THE DEBATE CONTINUES..WE WILL WIN!

A guest contribution from regular Breeks. “It’s very clear that Sara Salyers has done an enormous amount and has got this subject nailed.” I agree 100% Daisy, and I also echo what Iain said earlier, thank you deeply for all you’re doing Sara. I think there’s a point where robust and rigorous scrutiny (which isContinue reading "THE DEBATE CONTINUES..WE WILL WIN!"

THE DEBATE CONTINUES..WE WILL WIN!

A guest contribution from regular Breeks.

“It’s very clear that Sara Salyers has done an enormous amount and has got this subject nailed.”

I agree 100% Daisy, and I also echo what Iain said earlier, thank you deeply for all you’re doing Sara. I think there’s a point where robust and rigorous scrutiny (which is all a good thing), becomes myopic pedantry and if there’s any point to be scored, it seems an obscure one.

I think some folks are seeing the Claim of Right as a potential fly in the ointment for Westminster rule. It is so much more. They have yet to grasp we are dealing with a radically different type of ointment altogether.

It might sound like a strange parallel, but I think Scotland’s Constitutional sovereignty and common weal philosophy is a lot like lime mortar. It once was everywhere, it’s use was once so commonplace and unremarkable, that literally, nobody remarked on it. Nothing was written down, no system or methodology was recorded for anything so mundane, and after two world wars in close succession, the once ubiquitous and commonplace knowledge of lime mortar had come perilously close to extinction. The knowledge handed down through countless generations had been lost.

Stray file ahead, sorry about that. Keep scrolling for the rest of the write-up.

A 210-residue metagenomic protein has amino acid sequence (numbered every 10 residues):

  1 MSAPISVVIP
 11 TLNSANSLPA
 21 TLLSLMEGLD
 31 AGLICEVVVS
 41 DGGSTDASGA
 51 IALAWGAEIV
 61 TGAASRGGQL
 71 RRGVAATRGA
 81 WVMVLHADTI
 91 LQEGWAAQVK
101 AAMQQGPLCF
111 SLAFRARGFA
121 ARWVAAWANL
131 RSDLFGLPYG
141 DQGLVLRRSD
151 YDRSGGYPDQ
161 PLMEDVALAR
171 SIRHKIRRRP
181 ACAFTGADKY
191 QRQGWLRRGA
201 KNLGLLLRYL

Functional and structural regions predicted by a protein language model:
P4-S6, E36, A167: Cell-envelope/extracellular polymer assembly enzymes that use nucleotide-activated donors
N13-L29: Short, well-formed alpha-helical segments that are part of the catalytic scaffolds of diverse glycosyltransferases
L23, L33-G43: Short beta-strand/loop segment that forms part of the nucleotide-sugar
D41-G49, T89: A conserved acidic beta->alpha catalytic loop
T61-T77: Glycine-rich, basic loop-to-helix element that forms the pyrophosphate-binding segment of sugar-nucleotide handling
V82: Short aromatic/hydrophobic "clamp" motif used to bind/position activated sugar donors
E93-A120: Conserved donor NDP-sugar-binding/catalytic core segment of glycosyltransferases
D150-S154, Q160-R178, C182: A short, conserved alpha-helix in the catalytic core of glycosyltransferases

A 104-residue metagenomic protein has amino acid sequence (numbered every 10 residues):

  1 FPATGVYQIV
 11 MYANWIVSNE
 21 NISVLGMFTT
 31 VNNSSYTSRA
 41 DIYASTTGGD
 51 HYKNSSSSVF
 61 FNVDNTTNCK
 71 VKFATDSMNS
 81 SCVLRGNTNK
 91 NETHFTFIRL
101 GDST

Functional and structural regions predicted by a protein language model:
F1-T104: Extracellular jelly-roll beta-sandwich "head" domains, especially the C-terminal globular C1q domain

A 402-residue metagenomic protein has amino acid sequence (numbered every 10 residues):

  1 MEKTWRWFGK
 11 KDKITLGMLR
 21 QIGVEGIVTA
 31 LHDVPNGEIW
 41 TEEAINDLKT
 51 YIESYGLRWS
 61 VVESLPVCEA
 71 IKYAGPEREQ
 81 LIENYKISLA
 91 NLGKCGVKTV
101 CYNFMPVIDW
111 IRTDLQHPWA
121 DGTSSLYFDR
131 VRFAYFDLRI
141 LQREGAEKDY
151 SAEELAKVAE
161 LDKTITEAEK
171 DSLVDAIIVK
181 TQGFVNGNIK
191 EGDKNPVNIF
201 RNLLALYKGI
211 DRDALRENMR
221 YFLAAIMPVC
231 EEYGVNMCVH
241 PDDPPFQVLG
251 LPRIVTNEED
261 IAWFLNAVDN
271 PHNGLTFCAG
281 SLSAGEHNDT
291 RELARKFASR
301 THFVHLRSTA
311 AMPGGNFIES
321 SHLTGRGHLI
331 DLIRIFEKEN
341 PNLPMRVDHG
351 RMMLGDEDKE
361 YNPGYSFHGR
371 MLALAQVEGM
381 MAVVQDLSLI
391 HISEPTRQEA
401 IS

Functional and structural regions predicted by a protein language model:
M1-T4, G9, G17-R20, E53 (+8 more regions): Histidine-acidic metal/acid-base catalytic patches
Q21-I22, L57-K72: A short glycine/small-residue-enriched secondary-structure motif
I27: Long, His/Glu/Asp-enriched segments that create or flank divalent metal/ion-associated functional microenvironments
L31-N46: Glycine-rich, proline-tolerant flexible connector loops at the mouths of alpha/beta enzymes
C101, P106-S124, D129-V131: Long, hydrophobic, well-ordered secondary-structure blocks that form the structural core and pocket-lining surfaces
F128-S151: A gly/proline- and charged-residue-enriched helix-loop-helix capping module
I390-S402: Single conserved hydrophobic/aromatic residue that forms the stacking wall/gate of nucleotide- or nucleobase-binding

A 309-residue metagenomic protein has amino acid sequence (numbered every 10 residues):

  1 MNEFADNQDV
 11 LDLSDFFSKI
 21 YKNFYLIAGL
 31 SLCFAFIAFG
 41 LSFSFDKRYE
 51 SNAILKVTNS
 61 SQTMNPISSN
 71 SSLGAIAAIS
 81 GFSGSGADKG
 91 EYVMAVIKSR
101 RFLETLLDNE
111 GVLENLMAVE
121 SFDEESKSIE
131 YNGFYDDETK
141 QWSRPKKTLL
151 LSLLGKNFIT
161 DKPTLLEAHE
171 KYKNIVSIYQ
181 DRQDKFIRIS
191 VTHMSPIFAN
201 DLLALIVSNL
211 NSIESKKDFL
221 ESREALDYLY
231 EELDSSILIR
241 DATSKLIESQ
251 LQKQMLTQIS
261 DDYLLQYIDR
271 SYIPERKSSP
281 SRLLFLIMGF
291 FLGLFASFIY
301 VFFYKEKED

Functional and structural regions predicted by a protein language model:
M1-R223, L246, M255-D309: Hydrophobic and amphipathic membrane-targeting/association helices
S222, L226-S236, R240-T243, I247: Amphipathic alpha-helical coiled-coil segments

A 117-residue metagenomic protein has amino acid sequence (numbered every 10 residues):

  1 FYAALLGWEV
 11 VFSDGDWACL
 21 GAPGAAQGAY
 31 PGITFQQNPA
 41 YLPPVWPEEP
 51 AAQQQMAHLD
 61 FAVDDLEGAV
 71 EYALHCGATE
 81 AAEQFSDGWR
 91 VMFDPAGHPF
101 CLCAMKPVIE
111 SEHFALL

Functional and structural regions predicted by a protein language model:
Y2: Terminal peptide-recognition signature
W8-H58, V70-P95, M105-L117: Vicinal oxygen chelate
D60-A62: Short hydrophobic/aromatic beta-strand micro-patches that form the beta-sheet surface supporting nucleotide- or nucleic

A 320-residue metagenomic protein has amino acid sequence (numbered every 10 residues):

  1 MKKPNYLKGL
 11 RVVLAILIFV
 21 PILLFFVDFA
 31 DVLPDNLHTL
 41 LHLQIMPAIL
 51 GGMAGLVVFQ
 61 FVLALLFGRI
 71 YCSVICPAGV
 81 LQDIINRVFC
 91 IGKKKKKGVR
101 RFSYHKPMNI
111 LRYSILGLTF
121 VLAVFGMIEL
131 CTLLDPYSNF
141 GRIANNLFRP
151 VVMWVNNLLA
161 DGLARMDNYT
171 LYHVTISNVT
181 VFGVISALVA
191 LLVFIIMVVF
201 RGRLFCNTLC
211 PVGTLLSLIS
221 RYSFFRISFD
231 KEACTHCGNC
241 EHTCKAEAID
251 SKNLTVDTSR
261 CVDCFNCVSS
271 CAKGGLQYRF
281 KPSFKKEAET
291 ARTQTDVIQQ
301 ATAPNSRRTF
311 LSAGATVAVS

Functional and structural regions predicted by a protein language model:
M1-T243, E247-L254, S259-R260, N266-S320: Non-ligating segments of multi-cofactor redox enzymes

A very small number of people however, laboriously dredged whatever historical references could be found, tried and tested methods and practices to rediscover what worked, and after a couple of decades, we have somewhat rehabilitated our knowledge of lime working, though much of importance has been lost.

In many of these uncovered Constitutional documents, the references to the Claim of Right, the Common Weal, the salvo jure cujuslibe principles are fleeting and almost casual in their nature, sometimes neither definitive nor even prescriptive by themselves. But this is not evidence of weakness, but of strength. They are not prescriptive in detail because they never had to be. Such philosophies were commonplace, common knowledge, the societal “norm”, – simply “the way things were” before the Union.

These surviving remnants of Scotland’s Constitutional past are the threads which have survived, but the tapestry they came from is incomplete. Damaged and incomplete yes, but thankfully the essence of it has survived… just.

The job we have in front of us is to refurbish the Constitutional Tapestry of Scotland in order to rehabilitate those elements of our pre-Union society which are needed now, today, to reverse Scotland out of this dysfunctional tragic farce of a Union. We need to reinvent Scotland’s Convention of the Estates in a way that is authentic, lawful and capable of legal personality, but most of all get it done!

To my mind, we have three essential tasks.